Redsol: probably the best advice I can offer is that you keep communication open. As a new relationship, there is a strong impulse to share a lot, and that can go too far, so try to balance honest openness against eager pushiness.

I worry when you write that you feel put out by coming in second or third. You're the new guy, so it's understandabke that your aren't in tge same position. Where you stay or go in thise terms is something you'll have to work out with her over time. Patience is also as hard but as valuable as honesty with poly relationships.
Thank you for this Sagency. I know it must take a lot of patience for this type of a relationship, but hearing someone else reaffirm it makes me feel much better. I have been completely open to her and experiences and have communicated this to her many times.

You are right about the eagerness. I really need to slow down as sometimes I tend to over think/contemplate things.

I am also finding that because we are both relatively new to this, we are both working on communication and openness and so there are times when I am unclear as to what she may be thinking or feeling. I don't push for info, but she has been a little bit resistant on sharing certain aspects of her life. I hope this will change in time...
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Old 07-10-2011, 10:10 PM
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Blondie2, polyamory has about as many definitions as practicioners. Personally, I tend to consider polyamory as multiple relationships with emotional substance rather than multiple sexual partners. I'd suggest that multiple sexual partners without the emotional connection is swinging, not polyamory. Whatever your definition or the definition or your partners, the important part is that everyone involved understands what is going on. I know many folks who use the poly label as an excuse the sleep around while keeping a spouse at home but never actually having any real connection. Some poly folk define cheating not as a sexual act but as the act of pretending something true is not true.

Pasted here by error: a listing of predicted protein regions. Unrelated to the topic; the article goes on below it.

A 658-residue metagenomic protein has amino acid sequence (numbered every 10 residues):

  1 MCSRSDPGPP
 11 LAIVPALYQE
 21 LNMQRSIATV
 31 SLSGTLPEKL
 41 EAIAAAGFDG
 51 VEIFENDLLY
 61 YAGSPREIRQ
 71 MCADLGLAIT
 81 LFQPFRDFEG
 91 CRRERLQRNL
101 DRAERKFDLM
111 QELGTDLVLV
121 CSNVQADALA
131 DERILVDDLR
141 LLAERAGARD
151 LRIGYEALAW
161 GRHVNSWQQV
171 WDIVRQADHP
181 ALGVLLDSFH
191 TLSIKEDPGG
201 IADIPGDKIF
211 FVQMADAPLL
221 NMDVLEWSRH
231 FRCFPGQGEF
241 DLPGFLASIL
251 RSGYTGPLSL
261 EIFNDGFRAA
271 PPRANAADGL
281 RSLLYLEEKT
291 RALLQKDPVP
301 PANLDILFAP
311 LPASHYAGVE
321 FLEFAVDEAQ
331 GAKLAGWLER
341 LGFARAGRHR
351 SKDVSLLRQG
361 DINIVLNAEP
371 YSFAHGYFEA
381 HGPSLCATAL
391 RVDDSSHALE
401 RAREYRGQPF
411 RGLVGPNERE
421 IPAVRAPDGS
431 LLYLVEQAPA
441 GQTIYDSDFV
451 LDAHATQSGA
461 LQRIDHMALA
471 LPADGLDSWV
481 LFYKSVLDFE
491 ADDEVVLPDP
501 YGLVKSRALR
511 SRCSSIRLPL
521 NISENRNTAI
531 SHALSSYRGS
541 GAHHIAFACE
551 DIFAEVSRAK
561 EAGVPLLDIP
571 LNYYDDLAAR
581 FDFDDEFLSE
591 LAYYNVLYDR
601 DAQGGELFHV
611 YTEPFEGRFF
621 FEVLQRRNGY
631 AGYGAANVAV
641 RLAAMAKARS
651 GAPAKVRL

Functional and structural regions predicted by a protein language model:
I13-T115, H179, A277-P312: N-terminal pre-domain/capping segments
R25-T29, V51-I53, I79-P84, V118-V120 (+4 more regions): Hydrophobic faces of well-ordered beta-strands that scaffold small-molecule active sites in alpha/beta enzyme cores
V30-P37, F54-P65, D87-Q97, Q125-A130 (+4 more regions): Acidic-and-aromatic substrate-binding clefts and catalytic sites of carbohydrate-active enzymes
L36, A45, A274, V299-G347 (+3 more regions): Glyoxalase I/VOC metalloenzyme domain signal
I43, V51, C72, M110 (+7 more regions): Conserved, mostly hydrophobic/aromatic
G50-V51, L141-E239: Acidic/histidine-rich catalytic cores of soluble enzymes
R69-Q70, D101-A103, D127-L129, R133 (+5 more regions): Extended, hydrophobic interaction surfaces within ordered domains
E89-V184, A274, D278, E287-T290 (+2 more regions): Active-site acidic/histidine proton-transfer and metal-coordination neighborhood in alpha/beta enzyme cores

The fact you're frustrated at the flirting comment can be a good thing. If you sense something us out if place, then there's an area to pursue. Why dies he say it's great, for example, is a simple question for him. A simple question for you is what are some specific things that have confused you?

Too be fair, being poly is not a good idea for the faint of heart. Success requires a level of introspection and generosity that many struggle with. The fact you've questioned how to handle things is a huge, strong step though.

There are two questions that have been excellent guides for my relationships (poly or mono): 1) Is this a level if crazy I'm willing to deal with? Much of what we face in life is based on our choices. For example, I've had friends who were downright toxic to me. As long as I chose to be near those folk, my life was full of unnecessary drama and angst. Sometimes the added complication is worth it, sometimes it's not, but go into it or away from it knowing that the choice is yours.

2) If there is no good answer, should I ask the question? Sometimes we seek things that do nothing but upset us when we would have been fine without ever asking. The classic example is someone asking, "Do you live me?". There are two answers: yes and no. If they say yes, why did you have to ask? Feeling insecure? Jealous? If they say no, what now? Were you not happy without having to articulate the question? Did having an answer actually help?

Best if luck to you and yours.
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Old 07-10-2011, 10:37 PM
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nycindie nycindie is offline